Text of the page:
Cellulite, like its close cousin stretch marks, is a cosmetic scourge for many women. While there is no medical reason to treat cellulite, which is normal in the skin of many females and is not associated with any health risks, many women are concerned about it anyway. The unsavory presence of skin irregularities, lumps and bumps, and a ‘cottage cheese’ appearance across the thighs and buttocks run contrary to the smooth skin of endless beauty ads.
It is a regular question from many female patients and some consults are exclusively about a surgical treatment or solution to the cellulite problem. As a result, treatment offerings for cellulite is a multibillion-dollar industry… of largely unproved therapies. Some machine or device-based treatments that claim to lessen cellulite do have some minor but temporary improvements. But their effects or benefits are not permanent and many of the touted clinical studies have some serious flaws in their design and reporting. It does not help that the quantitative assessment of cellulite is difficult and patients are more interested in eradication than a percent visual improvement.
Many patients misunderstand cellulite, believing that it is somehow a medical condition or defect in the skin. In reality, it is simply a gender-related difference in the structure of the subcutaneous fat lobules and the connective tissue septae that divide them. The constricted septa create bulging lobules creating the classic skin appearance. This is most manifest in the thighs. Cellulite is nearly universal in postpubertal females even if they are lean, but interestingly most obese males do not have cellulite unless they have androgen deficiency. Trying to correct this normal element of subcutaneous anatomy is much more challenging than treating an abnormality.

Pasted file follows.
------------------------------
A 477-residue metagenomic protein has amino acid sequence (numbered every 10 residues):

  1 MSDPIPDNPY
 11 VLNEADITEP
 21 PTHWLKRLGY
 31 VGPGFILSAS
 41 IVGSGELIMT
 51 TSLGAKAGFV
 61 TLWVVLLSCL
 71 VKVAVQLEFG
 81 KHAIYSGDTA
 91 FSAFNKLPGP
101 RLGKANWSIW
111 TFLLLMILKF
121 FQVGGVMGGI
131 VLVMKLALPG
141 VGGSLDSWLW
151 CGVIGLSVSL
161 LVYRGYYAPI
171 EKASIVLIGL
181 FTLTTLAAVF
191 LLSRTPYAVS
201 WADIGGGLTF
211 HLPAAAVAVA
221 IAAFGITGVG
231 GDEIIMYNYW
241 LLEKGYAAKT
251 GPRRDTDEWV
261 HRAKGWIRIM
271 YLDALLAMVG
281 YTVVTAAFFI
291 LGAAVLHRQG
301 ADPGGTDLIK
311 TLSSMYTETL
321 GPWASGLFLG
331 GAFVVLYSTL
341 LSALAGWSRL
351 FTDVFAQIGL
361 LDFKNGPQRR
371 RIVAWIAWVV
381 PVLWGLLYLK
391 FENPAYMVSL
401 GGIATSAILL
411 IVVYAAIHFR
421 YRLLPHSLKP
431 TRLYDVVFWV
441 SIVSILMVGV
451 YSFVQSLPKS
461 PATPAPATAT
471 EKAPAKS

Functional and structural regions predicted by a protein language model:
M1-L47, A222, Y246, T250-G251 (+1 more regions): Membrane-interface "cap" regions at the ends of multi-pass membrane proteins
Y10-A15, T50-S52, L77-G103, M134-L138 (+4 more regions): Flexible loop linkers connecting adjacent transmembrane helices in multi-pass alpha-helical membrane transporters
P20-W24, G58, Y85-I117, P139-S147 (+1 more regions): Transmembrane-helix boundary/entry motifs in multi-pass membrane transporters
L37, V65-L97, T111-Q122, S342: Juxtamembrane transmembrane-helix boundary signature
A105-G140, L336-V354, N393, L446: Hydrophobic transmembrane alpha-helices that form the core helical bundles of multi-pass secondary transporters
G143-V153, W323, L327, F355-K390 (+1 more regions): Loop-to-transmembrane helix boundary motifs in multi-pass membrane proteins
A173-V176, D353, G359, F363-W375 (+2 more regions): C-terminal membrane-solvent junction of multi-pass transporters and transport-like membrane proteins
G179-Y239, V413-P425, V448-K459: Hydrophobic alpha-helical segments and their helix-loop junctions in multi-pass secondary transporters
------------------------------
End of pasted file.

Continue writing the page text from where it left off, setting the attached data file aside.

While I realize that women do not like the appearance of cellulite, it is important to understand that it is a totally normal condition. There is nothing wrong with embarking on many of the offered treatments but they are at best only mildly helpful and only for a short period of time. To keep up any effects of these various treatments, they must be maintained. None of them have any harmful effects other than potentially on your pocketbook. As new cellulite treatments appear, it is important to remain skeptical. Past history has shown a consistent pattern of overstated and unsubstantiated claims of results.
One misconception is that liposuction will improve the appearance of cellulite. This has become particularly prevalent since the emergence of Smartlipo or laser liposuction. Because of its potential skin tightening effects, it is believed that it will help cellulite as well. Liposuction methods, however, have no permanent effect on cellulite (it may temporarily look better due to swelling) because it can not eliminate the presence of the connective tissue septae.
It is also important to realize the weight and exercise, two lifestyle issues in which we do have control, are not unfortunately effective at improving cellulite. You can’t exercise or burn cellulite off since it is not primarily a fat accumulation problem.
Dr. Barry Eppley